Learning How to Be Yourself with Loserville at Fredericktowne Players

By Mike Zellhofer

Approx Running Time: 2 hours with one intermission

Every year there is a hot, new musical released for production. And every year reviewers are forced to write about a different theatre company’s version of said musical.  Ask any reviewer about the six times they saw Shrek, the eight times they saw Newsies, or how many times they think they’ll see Kinky Boots this year. The Fredericktowne Players (FtP) are an oasis in desert of monotony. They take a chance on a little-known show called Loserville.

Loserville, (book, music & lyrics by Elliot Davis and James Bourne), is directed by Matthew Bannister, with musical direction by Matthew Dohm, and choreographed by Laurie Newton. Bannister bravely tackles the challenge of presenting a show that almost no one has heard of and delivers an interesting production. His staging and use of the space are to be commended. He clearly shared his vision with set designer Tyler Brust who produced a clever, aesthetically place to perform. The moving staircase and punch cards were a nice touch. Newton keeps things moving and fills the stage with dancers. Overall, I enjoyed the choreography and was impressed at times with the lifts and spins performed by the cast. Dohm does a nice job with his cast and gets the most out of them vocally. There are a few good voices that stand out but where Dohm really excels is with the band. As someone who prefers live music over the recorded accompaniment, I applaud their effort. The band was tight, in sync and crisp. Live music does sometimes come with a disadvantage though and to quote the great Adrian Monk, “It’s a blessing and a curse.”

The biggest flaw in the production is sound designer Matthew Moore’s inability to come up with a proper balance. The blame should not fall entirely into Moore’s lap because sometimes the building’s acoustics may make maintaining a balance difficult. Bannister should have recognized this and instead of forcing the issue of having the band on stage, they should have been in the pit or back stage. I got the gist of what was going on, and thankfully the program provided a two page synopsis of the show, because once the band started playing I could not make out what was being sung. The slower ballads were clear but most of the show was lost to me.

The cast of Loserville. Photo: Stephanie Zacharia Hatmaker.

Despite the overpowering music there were several stand out performances. Tori Shemer (Susie Alpine) is a ball of energy that keeps the stage charged with her electricity. Shemer doesn’t have many speaking lines but her time on stage does not go unnoticed. She is a dancer that looks like she enjoys performing. She also sings a few solo lines and when she does, she is spot on.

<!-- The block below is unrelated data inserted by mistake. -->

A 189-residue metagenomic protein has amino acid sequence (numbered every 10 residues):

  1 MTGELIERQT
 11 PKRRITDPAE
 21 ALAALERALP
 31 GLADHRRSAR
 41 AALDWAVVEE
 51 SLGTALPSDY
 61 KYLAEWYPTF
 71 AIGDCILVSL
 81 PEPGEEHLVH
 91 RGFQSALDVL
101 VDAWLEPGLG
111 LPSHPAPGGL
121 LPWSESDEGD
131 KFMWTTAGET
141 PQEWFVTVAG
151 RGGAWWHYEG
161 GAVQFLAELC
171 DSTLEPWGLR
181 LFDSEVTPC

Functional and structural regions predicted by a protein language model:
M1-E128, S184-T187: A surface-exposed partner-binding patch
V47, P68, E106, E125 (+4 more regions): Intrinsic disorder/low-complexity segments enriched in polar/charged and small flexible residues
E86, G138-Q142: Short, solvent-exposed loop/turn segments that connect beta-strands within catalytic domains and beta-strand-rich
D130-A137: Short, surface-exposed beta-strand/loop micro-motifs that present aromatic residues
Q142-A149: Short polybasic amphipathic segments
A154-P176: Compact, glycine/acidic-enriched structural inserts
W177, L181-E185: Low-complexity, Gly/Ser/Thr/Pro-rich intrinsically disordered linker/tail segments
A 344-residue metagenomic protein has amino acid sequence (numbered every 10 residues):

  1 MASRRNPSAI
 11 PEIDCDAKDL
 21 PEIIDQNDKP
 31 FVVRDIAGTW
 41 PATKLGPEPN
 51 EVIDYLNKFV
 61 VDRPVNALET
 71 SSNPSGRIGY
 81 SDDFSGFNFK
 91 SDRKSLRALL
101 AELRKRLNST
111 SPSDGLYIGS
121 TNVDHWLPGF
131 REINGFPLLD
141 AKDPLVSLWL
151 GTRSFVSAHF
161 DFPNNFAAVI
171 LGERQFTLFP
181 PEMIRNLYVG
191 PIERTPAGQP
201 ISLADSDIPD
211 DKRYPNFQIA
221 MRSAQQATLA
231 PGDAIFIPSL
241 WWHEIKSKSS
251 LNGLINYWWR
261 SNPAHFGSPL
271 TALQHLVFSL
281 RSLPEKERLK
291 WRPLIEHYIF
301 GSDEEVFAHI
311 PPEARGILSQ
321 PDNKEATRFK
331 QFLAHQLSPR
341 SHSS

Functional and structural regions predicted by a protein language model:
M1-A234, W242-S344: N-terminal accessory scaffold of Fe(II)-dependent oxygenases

Justin Patterson (Francis Wier) and Noah Haren (Marvin Camden) will keep you laughing. These two play well against one another and are a bright spot whenever they are on stage. Alyx Greer (Lucas Llyod) is the best friend everyone wants to have.  He perfectly communicates the pain that we all experience when you are best friends with someone and then he/she discovers boys/girls.

No musical is complete without a young ingenue and Delaney White (Holly Madison) does not disappoint. White has a beautiful voice with the ability to go from ballad to belt. Her performance showed that she is a gifted actor willing to put in the work to develop her character.

In my opinion Jake Schwartz (Michael Dork) is the glue that held this production together. Schwartz is the embodiment of every bad high school memory. From the opening number he commands the stage. He flows fluently from the geek that the cool kids pick on to the geek that is, well head of the geeks. He knows when he is outmatched and also when he rules over his fellow loser subjects. His zingy one liners are hysterical and delivered with precise comedic timing. His character work is his strength but, in this production, his vocal chops are not to be overlooked. Both he and White make this a show worth seeing.

One final shout out. Thank you, thank you, thank you stage manager Aimee Penn and your amazing run crew. The scene changes were fast, smooth and flawless. Your expertise kept the show moving and this audience member certainly appreciated it.

Don’t be a loser. Go see the show. This is what I thought of Loserville at Fredericktowne Players… what did you think? Feel free to drop a comment!

Loserville will play through February 9 at Fredericktowne Players, Frederick Community College, 7932 Opossumtown Pike, Frederick, MD. For tickets, call the box office at 240-315-3855 or you can purchase them online.

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